A private sector consortium contracted to build an NHS hospital has been branded the "unacceptable face of capitalism" by a key Commons committee.
The project is branded the 'unacceptable face of capitalism'
MPs on the public accounts committee say Octagon used a refinancing deal on the Norfolk and Norwich Hospital project to boost investors' returns.
The hospital trust was left with risks of a liability of up to £257m if it needed to terminate the contract early.
Committee chairman Edward Leigh said taxpayers' money had been put at risk.
"The risk of this large liability was incurred essentially so that investors could have fatter returns," Conservative MP Mr Leigh said.
He went on: "My committee would not expect to see appearing before it another accounting officer defending what we believe to be the unacceptable face of capitalism.
"Such a face was shown by this private sector consortium in its dealings with the public sector."
The refinancing deal reduced our cost very significantly - by about £3.6m a year
Norfolk and Norwich University Hospital NHS Trust
The Norwich and Norfolk was one of the first hospitals to see private finance initiative contracts (PFI) awarded.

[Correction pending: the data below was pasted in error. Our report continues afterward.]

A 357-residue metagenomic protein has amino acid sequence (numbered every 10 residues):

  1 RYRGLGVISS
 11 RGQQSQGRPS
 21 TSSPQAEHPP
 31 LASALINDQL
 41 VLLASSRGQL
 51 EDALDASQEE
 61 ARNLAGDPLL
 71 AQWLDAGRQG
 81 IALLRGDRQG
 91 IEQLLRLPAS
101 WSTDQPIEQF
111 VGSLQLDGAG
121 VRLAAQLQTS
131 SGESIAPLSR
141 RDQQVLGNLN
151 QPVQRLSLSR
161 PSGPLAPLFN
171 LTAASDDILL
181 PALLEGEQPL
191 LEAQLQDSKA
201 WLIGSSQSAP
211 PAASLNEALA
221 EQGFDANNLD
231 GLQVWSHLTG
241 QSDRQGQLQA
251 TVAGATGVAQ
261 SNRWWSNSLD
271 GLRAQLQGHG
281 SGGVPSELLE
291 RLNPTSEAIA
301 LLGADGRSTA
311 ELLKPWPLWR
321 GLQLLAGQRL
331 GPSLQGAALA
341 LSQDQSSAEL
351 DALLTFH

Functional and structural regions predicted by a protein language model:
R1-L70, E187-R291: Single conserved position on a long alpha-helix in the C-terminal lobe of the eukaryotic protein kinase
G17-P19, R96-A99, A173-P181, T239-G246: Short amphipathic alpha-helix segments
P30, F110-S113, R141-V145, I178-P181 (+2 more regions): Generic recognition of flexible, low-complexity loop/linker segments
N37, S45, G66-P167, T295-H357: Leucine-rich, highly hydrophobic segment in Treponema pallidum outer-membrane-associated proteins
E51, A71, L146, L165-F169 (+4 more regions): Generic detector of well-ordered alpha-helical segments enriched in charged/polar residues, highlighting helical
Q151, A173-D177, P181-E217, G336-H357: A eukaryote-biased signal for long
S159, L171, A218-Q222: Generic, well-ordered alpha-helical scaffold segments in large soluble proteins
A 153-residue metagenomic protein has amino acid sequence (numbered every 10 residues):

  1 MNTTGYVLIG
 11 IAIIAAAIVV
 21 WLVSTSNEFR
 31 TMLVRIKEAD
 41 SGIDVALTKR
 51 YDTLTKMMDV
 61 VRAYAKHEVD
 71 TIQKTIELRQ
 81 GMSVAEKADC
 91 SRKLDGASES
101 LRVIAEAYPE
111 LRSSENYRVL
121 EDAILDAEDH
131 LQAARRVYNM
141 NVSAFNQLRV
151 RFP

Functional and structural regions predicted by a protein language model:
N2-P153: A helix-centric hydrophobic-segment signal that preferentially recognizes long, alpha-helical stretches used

Two years later Octagon refinanced the project "dramatically" increasing the rate of return to investors to more than triple the levels it predicted in its original contract bid.
Of £116m gained as a result of the financing, £82m went to Octagon and less than a third, £34m, went to the trust.
The committee said: "Through simply borrowing more, the benefits to Octagon's investors have soared on refinancing to levels which are unacceptable even for an early PFI deal."
Mr Leigh added: "It is hard to escape the conclusion that the staff managing the project were not up to the rough and tumble of negotiating refinancing proposals with the private sector".
The Norfolk hospital project was one of the first PFI schemes
Octagon has so far not commented on the allegations.
David Prior, who chairs the Norfolk and Norwich University Hospital NHS Trust, told BBC Radio 4's Today programme said the report was "flawed" in many respects.
He pointed out that the trust received a reduction in annual PFI costs following the refinancing, which he said was of "big benefit".
Mr Prior said: "The PFI deal was extremely expensive for the hospital and every penny that went to Octagon and not to us I bitterly begrudge, frankly, because we need every penny we can get for our hospital.
"The fact is though, the refinancing deal reduced our cost very significantly - by about £3.6m a year."
Under PFI, public bodies pay private firms through a kind of mortgage arrangement to build, run and manage projects like building hospitals.
The flagship New Labour policy was designed to pass the risk of undertaking large-scale projects, including delays, to the private sector and thus save the taxpayer money.
But critics complain they are more costly in the long run.